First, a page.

Rosencrantz and Guilderstern Are Dead
by Tom Stoppard
Centered around Rosencrantz and Guilderstern, two minor characters from Hamlet, this absurdist play treats serious themes about death, chance, and the relationship between the theater and life with humor.
The protagonists are commanded by Claudius to glean insight into Hamlet’s behavior since he is not himself, inside or out. Rosencrantz and Guilderstern are often baffled by the circumstances in which they find themselves, having trouble remembering what pulled them into the story in the first place. Rather than proactively address their task, they passively wait for events to transpire.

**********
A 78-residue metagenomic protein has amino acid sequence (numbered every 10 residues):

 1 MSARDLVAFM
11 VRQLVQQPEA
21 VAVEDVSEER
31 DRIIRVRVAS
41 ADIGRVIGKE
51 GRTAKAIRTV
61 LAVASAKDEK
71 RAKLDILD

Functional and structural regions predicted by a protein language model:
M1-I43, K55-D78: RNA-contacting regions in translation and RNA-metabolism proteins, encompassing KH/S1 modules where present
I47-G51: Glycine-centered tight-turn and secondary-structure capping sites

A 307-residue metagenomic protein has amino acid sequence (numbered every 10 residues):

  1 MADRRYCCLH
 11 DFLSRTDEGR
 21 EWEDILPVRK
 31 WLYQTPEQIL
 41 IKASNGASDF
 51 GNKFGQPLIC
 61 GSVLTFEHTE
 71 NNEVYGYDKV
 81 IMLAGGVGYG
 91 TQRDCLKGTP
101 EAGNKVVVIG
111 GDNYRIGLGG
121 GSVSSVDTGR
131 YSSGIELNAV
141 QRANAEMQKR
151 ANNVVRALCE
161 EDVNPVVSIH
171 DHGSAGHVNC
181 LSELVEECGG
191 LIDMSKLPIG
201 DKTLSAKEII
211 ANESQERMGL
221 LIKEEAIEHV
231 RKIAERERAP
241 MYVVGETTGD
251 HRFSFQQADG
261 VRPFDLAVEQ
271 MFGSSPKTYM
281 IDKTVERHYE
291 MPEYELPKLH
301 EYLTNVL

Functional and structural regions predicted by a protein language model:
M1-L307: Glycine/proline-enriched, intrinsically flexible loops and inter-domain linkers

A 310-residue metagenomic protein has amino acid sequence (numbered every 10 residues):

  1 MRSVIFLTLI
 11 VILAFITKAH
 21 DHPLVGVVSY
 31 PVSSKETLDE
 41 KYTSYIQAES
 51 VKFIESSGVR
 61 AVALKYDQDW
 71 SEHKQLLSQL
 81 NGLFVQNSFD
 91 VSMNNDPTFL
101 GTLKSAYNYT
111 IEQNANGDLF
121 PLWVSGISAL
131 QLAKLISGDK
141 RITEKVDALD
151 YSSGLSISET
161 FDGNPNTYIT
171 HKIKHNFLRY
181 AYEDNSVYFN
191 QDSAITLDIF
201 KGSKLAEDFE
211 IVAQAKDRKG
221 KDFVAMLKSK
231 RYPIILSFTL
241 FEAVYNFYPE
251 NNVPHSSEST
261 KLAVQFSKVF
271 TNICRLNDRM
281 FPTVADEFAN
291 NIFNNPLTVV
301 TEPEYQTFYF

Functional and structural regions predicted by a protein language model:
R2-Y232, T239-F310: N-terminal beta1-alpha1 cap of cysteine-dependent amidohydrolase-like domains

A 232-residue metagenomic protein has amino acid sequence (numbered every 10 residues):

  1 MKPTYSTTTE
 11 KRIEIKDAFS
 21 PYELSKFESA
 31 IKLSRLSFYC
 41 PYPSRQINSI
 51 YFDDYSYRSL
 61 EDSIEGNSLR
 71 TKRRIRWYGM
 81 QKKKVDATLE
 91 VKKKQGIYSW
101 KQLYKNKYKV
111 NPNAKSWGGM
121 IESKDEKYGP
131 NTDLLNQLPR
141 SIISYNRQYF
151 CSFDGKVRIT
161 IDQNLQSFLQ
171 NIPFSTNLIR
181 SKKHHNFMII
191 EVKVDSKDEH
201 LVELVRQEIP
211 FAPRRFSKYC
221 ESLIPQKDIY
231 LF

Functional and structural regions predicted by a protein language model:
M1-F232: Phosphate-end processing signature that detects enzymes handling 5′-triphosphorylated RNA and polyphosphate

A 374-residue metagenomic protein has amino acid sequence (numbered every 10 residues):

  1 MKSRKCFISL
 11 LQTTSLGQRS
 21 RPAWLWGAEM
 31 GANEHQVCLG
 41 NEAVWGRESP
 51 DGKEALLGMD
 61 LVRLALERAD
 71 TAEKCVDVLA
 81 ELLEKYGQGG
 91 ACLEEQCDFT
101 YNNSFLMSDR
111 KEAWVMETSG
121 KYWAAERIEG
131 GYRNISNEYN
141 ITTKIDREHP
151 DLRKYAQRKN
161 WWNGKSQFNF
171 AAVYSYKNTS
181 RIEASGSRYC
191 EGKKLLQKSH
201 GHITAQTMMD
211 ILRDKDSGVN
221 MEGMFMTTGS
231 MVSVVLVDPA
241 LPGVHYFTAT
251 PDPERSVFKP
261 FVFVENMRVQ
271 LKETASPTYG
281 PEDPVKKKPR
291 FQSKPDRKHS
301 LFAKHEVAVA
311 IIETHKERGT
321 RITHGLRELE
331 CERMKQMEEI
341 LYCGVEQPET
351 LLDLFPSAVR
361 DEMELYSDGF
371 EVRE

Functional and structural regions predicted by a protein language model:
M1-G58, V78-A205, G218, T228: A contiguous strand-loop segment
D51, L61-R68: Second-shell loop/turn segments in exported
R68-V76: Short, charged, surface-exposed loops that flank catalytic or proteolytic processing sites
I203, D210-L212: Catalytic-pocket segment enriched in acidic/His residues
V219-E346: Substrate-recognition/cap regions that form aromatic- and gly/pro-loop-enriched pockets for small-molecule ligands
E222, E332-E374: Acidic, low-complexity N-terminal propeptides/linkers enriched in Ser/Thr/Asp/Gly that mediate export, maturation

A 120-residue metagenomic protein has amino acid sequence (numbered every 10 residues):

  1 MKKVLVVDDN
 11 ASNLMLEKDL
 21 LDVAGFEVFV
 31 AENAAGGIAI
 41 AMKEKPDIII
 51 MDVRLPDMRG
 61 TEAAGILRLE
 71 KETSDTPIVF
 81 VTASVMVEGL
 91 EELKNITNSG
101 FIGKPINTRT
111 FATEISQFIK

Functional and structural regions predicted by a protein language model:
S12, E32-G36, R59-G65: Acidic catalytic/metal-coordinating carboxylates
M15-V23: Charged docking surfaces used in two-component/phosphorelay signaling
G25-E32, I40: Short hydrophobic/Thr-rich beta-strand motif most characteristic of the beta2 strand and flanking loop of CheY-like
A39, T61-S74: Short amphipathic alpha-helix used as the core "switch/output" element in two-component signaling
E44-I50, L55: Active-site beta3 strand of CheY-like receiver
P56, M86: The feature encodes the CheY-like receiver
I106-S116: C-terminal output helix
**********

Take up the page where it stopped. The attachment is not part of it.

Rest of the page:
Rosencrantz and Gulderstern engage in farcical word play that on first pass seems meaningless but often reveals hidden truths. The play has some wonderful lines: “I’ve lost all capacity for disbelief. I’m not sure that I could even rise to a little gentle scepticism” and “We cross our bridges when we come to them and burn them behind us, with nothing to show for our progress except a memory of the smell of smoke, and a presumption that once our eyes watered” are two of my favorites.
As funny as the play is, it stumbles to its inevitable conclusion. “Life is a gamble, at terrible odds—if it was a bet you wouldn’t take it.”